Rountree v. Boise Baseball, LLC, 296 P.3d 373 (Idaho, 2013)
What were the issues?
Should Idaho adopt the Baseball Rule? Did the plaintiff, a spectator at a professional baseball game, consent to the risk of being hit by a foul ball?
What is the Baseball Rule?
The Baseball Rule limits the liability for injury caused by foul balls if the owner of the stadium has adequately screened the “most dangerous part of the stadium” (usually those seats behind home plate) and has screened seats available to “as many spectators as may reasonably be expected to request them on an ordinary occasion.”
The courts in several states follow the Baseball Rule and several states including Illinois, Colorado and Arizona have adopted legislation codifying the Baseball rule.
The Boise Hawks are the Class A Short Season affiliate of the Chicago Cubs and play their games at Memorial Stadium in Garden City, Idaho. On August 13, 2008, Bud Rountree took his wife and two grandchildren to the Boise Hawks game at Memorial Stadium. After eating dinner at the ballpark, they went the Executive Club to socialize. The Executive Club is located at the end of the third base line beyond the grandstand and an eating area called the Hawks Nest.
While having a conversation in the Executive Club section and facing away from the action, Mr. Rountree heard the crowd roar and turned his head back to the field just in time to be struck by a foul ball in his face. He sustained injuries to his eye that led to its removal. The Executive Club was covered by horizontal netting but was not protected by vertical netting.
The entrance to the Executive Club had no warning signs posted regarding the dangers of foul balls. The back of Mr. Rountree’s ticket, however, stated the warning, “THE HOLDER ASSUMES ALL RISK AND DANGERS INCIDENTAL TO THE GAME OF BASEBALL INCLUDING (BUT NOT EXCLUSIVELY) THE DANGER OF BEING INJURED BY THROWN OR BATTED BALLS.” Mr. Rountree, a season ticket holder for more than 20 years, claimed that he had never read the back of his ticket before the injury occurred. In the seven years prior to this occurrence, Mr. Rountree was the only person to have suffered a major injury because of a foul ball.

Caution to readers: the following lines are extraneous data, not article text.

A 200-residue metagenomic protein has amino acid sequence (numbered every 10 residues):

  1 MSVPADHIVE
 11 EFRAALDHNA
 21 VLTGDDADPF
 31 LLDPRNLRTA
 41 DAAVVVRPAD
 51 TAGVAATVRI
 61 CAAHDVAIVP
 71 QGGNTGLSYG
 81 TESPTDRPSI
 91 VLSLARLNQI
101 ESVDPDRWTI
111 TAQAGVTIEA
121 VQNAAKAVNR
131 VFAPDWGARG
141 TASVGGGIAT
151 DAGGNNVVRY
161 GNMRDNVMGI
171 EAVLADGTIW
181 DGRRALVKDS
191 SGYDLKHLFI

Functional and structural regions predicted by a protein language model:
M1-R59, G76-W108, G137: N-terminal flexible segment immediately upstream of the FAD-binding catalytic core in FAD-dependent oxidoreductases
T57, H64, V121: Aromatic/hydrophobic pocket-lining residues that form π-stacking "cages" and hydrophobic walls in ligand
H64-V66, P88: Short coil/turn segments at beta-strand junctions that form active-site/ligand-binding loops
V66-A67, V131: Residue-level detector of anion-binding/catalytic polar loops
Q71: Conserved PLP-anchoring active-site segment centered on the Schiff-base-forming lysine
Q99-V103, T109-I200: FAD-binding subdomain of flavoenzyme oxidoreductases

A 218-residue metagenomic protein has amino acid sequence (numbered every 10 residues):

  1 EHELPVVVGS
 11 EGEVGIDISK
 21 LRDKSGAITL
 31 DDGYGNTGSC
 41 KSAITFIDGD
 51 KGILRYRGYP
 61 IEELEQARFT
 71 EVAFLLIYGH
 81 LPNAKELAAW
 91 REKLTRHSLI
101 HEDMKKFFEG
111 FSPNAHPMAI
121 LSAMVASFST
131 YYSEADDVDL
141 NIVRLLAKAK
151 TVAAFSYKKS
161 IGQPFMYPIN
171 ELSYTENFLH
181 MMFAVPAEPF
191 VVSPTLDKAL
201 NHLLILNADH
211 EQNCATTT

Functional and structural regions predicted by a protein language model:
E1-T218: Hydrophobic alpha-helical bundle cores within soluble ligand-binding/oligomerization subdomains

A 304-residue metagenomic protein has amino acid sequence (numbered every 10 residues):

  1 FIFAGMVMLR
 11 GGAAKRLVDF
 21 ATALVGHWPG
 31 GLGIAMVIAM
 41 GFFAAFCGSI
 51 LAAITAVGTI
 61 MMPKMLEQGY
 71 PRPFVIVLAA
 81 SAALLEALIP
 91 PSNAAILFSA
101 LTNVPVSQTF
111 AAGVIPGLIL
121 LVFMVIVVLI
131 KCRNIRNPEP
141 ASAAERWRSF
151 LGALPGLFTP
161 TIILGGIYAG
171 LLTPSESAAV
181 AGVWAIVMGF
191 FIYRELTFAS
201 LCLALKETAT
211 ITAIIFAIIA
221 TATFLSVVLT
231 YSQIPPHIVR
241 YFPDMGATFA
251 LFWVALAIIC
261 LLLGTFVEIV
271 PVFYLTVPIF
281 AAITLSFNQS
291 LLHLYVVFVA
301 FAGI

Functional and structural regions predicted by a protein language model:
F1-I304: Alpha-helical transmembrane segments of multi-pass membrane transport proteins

Mr. Rountree filed a lawsuit against the Boise Hawks and a number of other defendants alleging that their negligence caused him to lose his eye. Several of the defendants filed motion for summary judgment with the court asking that the case be dismissed because of the Baseball Rule or, alternatively, because Mr. Rountree assumed the risk of being hit by the foul ball.
Mr. Rountree. The district court denied the defendants’ motion for summary judgment. The Supreme Court of Idaho affirmed the ruling of the district court, meaning that Mr. Rountree’s injury case would continue against the defendants.
This was the first time the issue of the Baseball Rule had been before the court in Idaho.
The district court found that while there “may be good reasons to adopt the Baseball Rule,” they deferred to the Idaho Legislature to decide whether to make the Baseball Rule the law.
The Supreme Court noted that despite so many other states having endorsed the Baseball Rule, its widespread acceptance was not enough for them to act similarly. The Court found that the rarity of this type of incident weighed against adopting the rule. Additionally, determining the areas of the stadium that should be protected by netting was an inquiry more appropriate for the Legislature to address.
Furthermore, the Court held that assumption of risk had no legal effect as a defense because Mr. Rountree did not provide express written or oral consent.
What about Mr. Rountree?
The case continues and appears to be headed towards trial. Memorial Stadium Inc. has been recently dismissed from the case so it is possible they negotiated a settlement with Mr. Rountree; however, this cannot be confirmed.